By mid-January 1972, it was predicted that a major conventional attack in which massed enemy formations and enemy armor and artillery operating in the open would play the decisive role. This gave confidence to those officials who believed in the efficacy of U.S. air power. In fact, as the winter wore on, air power advocates felt that a succession of “protective reaction” air strikes President Nixon had authorized in December had actually forestalled the expected offensive. While this point was controversial, all did agree that U.S. ground forces in Vietnam were no longer in a position to exercise influence over the battlefield. By March 1972 total military strength in the South had fallen to about 100,000, with one brigade, the 196th Light Infantry, at Da Nang, another, the 3d Brigade, 1st Cavalry Division, at Bien Hoa. The task of countering any offensive on the ground would fall almost exclusively to the South Vietnamese.
In the aftermath the governments in Saigon and Hanoi both claimed victory, but the balance had not been significantly altered. On one side of the ledger were the declines in rural security wherever North Vietnamese divisions had forced their way into South Vietnam.
President Nixon’s resumption of the bombing of North Vietnam during the Easter offensive and, for the first time, his mining of North Vietnamese ports, gave confidence to the belief that the South Vietnamese could count on U.S. air support in the years ahead.
In early 1973 the United States, North and South Vietnam, and the Viet Cong signed an armistice that promised a cease-fire and national reconciliation. In fact, fighting continued; but MACV was dissolved, remaining U.S. forces withdrawn, and American military action in South Vietnam terminated. Perhaps most important of all, American advisers—still in many respects the backbone of the South Vietnamese Army’s command structure—were withdrawn.

Viet Cong soldiers and injured American POW
CPT David Earle Baker
Captured 27 June 72
Date 12 February 1973
Source High resolution download from defenseimagery.mi
Author SSGT Herman Kokojan
From Wikipedia, the free encyclopedia

Between 1973 and 1975, South Vietnam’s military security declined through a combination of old and new factors. Plagued by poor maintenance and shortages of spare parts, much of the advanced equipment provided South Vietnam’s forces under Vietnamization became inoperable. A rise in fuel prices stemming from a worldwide oil crisis further restricted the South Vietnamese military’s use of vehicles and aircraft. Government forces in many areas of the country were on the defensive, confined to protecting key towns and installations. Seeking to preserve its diminishing assets, the South Vietnamese Army became garrison bound and either reluctant or unable to react to a growing number of guerrilla attacks that eroded rural security. Congressionally mandated reductions in U.S. aid further reduced the delivery of spare parts, fuel, and ammunition. American military activities in Cambodia and Laos, which had continued after the cease-fire in South Vietnam went into effect, ended in 1973 when Congress cut off funds. Complaining of this austerity, President Thieu noted that he had to fight a “poor man’s war.” Vietnamization’s legacy was that South Vietnam had to do more with less.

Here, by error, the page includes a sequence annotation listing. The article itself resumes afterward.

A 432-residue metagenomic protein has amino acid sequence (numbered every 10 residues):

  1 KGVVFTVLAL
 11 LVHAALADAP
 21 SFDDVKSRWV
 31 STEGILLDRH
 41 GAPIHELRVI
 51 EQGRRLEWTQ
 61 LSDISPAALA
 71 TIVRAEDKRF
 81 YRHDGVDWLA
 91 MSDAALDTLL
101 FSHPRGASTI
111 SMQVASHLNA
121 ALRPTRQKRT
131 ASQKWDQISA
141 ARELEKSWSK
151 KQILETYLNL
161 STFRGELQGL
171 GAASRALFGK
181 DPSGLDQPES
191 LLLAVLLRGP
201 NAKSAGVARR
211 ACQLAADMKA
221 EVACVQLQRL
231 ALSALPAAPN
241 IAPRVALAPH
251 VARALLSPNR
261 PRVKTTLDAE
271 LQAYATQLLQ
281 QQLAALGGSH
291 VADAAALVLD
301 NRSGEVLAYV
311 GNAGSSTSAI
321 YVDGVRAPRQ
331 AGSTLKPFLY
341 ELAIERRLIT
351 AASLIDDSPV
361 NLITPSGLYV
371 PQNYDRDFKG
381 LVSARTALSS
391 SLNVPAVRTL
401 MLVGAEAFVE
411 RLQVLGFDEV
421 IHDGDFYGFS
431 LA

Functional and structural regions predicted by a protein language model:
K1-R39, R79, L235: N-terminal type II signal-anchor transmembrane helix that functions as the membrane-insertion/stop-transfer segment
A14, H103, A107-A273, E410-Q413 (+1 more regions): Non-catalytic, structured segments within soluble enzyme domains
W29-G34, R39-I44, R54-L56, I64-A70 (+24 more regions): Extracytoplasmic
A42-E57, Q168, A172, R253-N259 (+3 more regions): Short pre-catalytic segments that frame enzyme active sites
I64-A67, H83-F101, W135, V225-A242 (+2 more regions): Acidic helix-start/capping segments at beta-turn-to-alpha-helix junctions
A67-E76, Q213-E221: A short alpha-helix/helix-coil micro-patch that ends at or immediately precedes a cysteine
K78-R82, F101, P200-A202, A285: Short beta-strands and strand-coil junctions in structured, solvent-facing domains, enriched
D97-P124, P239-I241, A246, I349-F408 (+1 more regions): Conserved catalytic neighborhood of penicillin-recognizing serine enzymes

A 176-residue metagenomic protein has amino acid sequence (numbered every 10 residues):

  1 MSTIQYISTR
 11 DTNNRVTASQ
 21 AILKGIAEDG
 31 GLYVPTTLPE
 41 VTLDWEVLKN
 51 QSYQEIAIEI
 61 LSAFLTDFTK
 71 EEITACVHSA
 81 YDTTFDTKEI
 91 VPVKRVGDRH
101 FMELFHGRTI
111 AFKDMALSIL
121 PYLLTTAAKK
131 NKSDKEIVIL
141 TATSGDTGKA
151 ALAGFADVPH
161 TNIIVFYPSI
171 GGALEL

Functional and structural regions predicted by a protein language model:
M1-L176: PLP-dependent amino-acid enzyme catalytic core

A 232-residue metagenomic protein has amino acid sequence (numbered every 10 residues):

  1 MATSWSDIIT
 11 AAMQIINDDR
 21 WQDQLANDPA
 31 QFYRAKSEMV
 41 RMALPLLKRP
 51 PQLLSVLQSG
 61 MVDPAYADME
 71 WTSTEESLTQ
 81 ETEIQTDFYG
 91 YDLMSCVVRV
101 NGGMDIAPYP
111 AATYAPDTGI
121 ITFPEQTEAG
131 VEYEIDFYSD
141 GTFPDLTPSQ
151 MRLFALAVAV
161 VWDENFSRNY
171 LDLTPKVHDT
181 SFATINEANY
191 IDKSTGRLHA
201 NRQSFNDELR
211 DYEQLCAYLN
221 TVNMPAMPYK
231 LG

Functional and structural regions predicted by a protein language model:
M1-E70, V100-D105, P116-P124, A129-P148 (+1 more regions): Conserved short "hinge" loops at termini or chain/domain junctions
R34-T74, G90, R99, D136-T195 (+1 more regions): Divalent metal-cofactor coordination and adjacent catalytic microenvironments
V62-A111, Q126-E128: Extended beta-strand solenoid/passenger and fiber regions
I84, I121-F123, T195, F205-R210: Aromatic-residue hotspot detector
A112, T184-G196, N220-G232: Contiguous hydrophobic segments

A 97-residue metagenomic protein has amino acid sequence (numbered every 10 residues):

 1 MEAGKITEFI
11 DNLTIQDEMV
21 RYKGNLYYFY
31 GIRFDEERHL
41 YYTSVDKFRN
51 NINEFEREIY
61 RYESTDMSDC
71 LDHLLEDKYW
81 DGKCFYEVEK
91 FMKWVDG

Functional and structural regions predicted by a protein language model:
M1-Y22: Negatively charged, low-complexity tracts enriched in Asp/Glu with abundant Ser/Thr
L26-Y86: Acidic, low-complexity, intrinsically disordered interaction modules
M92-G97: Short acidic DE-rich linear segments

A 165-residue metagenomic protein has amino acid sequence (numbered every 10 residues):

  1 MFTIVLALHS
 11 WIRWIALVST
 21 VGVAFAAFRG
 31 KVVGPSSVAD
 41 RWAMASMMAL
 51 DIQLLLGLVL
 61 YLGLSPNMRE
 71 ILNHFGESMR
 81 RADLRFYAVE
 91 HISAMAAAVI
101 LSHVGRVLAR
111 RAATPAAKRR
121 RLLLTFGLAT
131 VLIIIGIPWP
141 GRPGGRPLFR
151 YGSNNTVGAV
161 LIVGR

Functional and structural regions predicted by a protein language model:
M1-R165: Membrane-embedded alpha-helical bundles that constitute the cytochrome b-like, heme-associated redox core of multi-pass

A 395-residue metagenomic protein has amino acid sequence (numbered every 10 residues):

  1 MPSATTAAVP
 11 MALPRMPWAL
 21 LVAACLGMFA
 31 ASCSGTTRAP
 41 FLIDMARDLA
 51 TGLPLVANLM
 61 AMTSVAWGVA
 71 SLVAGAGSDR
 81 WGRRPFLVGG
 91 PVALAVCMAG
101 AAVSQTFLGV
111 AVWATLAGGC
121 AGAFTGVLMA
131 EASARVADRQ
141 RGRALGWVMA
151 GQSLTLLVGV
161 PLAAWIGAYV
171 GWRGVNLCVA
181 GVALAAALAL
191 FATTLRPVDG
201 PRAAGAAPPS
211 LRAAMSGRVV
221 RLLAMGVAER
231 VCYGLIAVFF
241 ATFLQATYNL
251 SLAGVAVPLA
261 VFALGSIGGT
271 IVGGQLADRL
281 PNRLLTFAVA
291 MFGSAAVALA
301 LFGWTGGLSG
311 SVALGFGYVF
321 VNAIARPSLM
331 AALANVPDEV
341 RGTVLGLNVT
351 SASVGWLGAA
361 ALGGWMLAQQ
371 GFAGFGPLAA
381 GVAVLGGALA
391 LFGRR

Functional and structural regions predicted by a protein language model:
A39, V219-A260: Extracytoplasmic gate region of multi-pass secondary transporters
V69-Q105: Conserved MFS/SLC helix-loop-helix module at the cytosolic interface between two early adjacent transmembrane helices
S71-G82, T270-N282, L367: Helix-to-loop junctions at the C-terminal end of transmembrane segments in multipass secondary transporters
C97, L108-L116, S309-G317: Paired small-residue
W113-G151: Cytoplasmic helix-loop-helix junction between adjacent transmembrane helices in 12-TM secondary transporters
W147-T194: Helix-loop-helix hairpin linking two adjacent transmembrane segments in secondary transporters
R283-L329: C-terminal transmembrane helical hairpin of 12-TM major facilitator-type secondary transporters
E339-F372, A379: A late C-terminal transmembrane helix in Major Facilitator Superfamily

(US Army Center of Military History)
South Vietnamese troops reported that 55 soldiers have been killed in two clashes with communist forces. Claiming that the war had "restarted," South Vietnamese President Nguyen Van Thieu asserted, "We cannot allow the communists a situation in which...they can launch harassing attacks against us," and ordered his forces to launch a counter-offensive to retake lost territory. The announcement essentially marked the end of attempts to adhere to the agreements of the Paris Peace Accords.
A cease-fire had been initiated in Vietnam on January 28, 1973, under the provisions of the Paris Peace Accords. These most recent battles were only the latest rounds in ongoing fighting that had followed the brief lull provided by the cease-fire. A large part of the problem was that the Peace Accords had left an estimated 200,000 North Vietnamese troops in South Vietnam. Renewed fighting broke out after the cease-fire as both sides jockeyed for control of territory in South Vietnam. Each side held that military operations were justified by the other side's violations of the cease-fire. What resulted was an almost endless chain of retaliations.